*Discourses on Various Subjects, p. 94.
Why should religion be the only subject in which we must not be allowed to feel? Men are praised for the exercise of ardor, and even of ecstacy in poetry, in politics, and in the endearing connexions of social life; but, in religion, we must either go on with cool indifference, or be branded as enthusiasts. Is it because religion is of less importance than other things? Is eternal salvation of less consequence than the political or domestic accommodations of time? It is treated by multitudes as if it were; and the spirit of Socinianism, so far as it operates, tends to keep them in countenance. Is it not a pity but those who call themselves Rational Christians, would act more rationally? Nothing can be more irrational, as well as injurious, than to encourage an ardor of mind after the trifles of a moment, and to discourage it when pursuing objects of infinite magnitude..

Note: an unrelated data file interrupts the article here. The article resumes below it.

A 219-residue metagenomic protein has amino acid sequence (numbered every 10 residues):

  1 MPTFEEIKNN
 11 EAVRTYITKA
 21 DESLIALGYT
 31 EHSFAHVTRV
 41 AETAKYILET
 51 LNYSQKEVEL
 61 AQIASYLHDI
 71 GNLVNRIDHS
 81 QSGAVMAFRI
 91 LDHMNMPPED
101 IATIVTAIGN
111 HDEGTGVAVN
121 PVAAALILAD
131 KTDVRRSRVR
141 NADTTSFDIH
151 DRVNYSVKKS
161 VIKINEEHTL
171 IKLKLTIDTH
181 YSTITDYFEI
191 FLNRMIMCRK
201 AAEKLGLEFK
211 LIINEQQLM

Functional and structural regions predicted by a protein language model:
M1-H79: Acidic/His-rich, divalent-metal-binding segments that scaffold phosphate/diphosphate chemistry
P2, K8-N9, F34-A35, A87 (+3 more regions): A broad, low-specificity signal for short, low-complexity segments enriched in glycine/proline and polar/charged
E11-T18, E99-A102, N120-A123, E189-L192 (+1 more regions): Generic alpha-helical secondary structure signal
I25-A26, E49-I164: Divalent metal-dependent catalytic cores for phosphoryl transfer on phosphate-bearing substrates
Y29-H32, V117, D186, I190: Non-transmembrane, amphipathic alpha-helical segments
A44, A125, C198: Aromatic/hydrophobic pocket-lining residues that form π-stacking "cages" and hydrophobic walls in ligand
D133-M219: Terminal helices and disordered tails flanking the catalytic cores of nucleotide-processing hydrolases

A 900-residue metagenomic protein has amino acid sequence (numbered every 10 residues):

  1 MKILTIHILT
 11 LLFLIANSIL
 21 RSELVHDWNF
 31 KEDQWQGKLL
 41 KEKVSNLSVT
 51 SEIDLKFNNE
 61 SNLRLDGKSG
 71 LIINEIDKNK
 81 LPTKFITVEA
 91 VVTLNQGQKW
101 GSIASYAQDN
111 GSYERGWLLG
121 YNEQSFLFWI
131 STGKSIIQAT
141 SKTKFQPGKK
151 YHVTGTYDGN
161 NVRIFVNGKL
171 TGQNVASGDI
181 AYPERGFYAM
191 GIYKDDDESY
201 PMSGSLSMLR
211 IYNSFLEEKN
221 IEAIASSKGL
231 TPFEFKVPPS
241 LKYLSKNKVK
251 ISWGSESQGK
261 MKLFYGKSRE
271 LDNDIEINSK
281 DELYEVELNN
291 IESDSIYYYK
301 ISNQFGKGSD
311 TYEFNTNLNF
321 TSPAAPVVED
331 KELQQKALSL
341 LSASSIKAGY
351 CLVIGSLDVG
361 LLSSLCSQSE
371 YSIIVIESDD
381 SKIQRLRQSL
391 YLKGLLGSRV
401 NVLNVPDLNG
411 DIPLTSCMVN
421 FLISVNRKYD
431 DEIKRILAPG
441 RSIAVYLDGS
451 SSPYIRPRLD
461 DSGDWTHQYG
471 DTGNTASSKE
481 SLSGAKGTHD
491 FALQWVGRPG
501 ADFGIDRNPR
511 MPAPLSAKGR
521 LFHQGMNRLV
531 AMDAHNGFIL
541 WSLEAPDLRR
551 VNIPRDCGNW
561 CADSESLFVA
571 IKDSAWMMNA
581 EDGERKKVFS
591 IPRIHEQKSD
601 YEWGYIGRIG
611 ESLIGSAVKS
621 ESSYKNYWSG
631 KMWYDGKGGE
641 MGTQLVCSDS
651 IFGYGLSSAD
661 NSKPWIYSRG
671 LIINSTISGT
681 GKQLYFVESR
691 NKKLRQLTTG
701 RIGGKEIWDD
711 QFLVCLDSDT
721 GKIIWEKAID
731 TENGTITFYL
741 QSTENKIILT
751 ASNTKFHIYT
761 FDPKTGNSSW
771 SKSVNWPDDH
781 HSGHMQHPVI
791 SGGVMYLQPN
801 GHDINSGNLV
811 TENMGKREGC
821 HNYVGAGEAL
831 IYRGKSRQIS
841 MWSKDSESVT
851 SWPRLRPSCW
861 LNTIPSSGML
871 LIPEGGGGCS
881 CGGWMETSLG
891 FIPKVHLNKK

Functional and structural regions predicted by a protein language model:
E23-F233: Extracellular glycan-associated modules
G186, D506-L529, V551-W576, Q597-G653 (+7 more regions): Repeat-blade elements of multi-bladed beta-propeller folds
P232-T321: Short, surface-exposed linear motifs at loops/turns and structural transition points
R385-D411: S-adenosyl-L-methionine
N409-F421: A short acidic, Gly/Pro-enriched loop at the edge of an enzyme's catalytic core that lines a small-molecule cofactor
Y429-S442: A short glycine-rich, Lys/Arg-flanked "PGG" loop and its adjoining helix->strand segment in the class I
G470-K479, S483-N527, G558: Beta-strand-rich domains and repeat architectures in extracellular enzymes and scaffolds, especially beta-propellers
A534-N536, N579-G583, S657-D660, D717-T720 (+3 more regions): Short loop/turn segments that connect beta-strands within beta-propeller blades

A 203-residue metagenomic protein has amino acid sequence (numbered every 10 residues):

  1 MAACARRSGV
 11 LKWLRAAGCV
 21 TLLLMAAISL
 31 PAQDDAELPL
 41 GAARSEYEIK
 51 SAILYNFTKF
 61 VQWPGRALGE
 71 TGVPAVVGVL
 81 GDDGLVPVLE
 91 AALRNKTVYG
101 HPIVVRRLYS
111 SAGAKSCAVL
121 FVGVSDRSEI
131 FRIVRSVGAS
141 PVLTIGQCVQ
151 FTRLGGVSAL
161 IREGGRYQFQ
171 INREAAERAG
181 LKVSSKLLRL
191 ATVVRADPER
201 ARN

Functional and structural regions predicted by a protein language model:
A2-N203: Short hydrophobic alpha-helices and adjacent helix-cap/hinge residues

"Passion is reason, transport temper, here!''
The Socinian system proposes to exclude mystery from religion, or "things in their own nature incomprehensible."* But such a scheme not only renders religion the only thing in nature void of mystery, but divests it of a property essential to the conOur tinued communication of happiness to an immortal creature. passions are more affected by objects which surpass our compreIt is thus with rehension, than by those which we fully know. spect to unhappiness. An unknown misery is much more dreadful than one that is fully known. Suspense adds to distress. If, with regard to transient sufferings, we know the worst, the worst is commonly over; and hence our troubles are frequently greater when feared, than when actually felt. It is the same with respect to happiness. That happiness which is felt in the pursuit of science, abates in the full possession of the object. When once a matter is fully known, we cease to take that pleasure in it as at first, and long for something new. It is the same in all other kinds of happiness. The mind loves to swim in deep waters: if it touch the bottom, it feels disgust. If the best were once fully known, the best would thence be over. Some of the noblest passions in